Asha (Thomas) Mathai


Asha (Thomas) Mathai is an information-technology project manager for the Institute of Electrical and Electronics Engineers in Piscataway, New Jersey.

R. David Beales

Conventional thinking might hold that engineers are a tongue-tied, uncommunicative group. But don’t tell that to Asha (Thomas) Mathai, who recently earned the rare Distinguished Toastmaster designation from Toast­masters International, a venerable nonprofit devoted to public speaking and leadership.

During her eight years with Toastmasters, which has nearly 300,000 members worldwide, Mathai ENG’01 has delivered dozens of short speeches on everything from the meaning of her name to the importance of goal setting. She’s held leadership posts in Toastmasters, both regionally and in the club at her workplace, the Institute of Electrical and Electronics Engineers in Piscataway, New Jersey, where she is an information-technology project manager. And she’s gained the confidence to speak up in meetings and answer questions from her boss.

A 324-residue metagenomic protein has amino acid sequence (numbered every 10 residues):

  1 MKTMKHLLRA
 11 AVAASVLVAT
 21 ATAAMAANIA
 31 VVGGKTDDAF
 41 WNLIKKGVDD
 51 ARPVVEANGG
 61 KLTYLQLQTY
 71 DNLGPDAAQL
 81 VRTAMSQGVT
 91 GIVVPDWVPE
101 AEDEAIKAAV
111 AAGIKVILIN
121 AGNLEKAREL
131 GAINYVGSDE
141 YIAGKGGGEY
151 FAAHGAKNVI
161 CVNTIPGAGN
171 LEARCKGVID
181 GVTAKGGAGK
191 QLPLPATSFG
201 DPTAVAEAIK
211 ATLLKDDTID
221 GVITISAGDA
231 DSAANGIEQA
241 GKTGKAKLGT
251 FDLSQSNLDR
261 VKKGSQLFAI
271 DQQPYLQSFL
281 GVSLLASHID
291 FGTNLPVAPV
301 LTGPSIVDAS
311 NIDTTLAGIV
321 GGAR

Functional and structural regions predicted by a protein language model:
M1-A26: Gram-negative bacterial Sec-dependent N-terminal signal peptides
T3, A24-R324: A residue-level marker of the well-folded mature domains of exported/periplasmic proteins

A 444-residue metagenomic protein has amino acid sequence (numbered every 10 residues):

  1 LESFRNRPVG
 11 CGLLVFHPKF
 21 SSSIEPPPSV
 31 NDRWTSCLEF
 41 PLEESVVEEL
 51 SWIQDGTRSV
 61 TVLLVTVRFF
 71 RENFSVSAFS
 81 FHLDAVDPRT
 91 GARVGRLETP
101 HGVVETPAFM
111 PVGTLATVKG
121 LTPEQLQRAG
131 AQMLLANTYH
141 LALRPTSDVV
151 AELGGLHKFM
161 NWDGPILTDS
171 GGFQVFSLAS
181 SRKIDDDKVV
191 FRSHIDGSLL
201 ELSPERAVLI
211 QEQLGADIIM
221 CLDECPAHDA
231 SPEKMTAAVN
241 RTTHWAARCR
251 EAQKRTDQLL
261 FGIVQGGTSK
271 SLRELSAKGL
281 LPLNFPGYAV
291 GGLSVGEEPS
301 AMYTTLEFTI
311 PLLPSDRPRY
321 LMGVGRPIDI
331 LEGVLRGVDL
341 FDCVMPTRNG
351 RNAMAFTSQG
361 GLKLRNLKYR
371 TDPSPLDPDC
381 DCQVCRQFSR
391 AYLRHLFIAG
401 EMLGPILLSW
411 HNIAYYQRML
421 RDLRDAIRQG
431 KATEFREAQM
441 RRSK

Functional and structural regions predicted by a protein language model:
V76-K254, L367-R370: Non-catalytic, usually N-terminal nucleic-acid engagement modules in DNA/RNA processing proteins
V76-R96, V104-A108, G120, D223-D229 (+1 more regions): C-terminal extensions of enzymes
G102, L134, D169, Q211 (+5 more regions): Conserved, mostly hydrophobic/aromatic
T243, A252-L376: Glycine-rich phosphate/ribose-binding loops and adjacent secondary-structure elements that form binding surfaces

Although she joined Toastmasters for self-improvement, Mathai says her greatest satisfaction comes in helping others grow by shedding their terror of public speaking. “I’ve seen people’s lives transformed,” Mathai says. “It’s amazing to see what happens to someone when they overcome just one fear. It opens the door to accomplish more.”

Five Tips for Effective Public Speaking

  1. Practice: The more you speak in front of an audience, the more comfortable you’ll feel.
  2. Don’t open with an apology: Your audience is at its most attentive during the first two minutes of your speech. Don’t point out your inadequacy; get to the point.
  3. Make eye contact: Personalize the experience by concentrating for a minute or two on someone in the audience.
  4. Prep your technology ahead of time: Make sure your laptop and microphone are ready when you are.
  5. Proceed with confidence: Everyone has a message; now is your chance to share yours.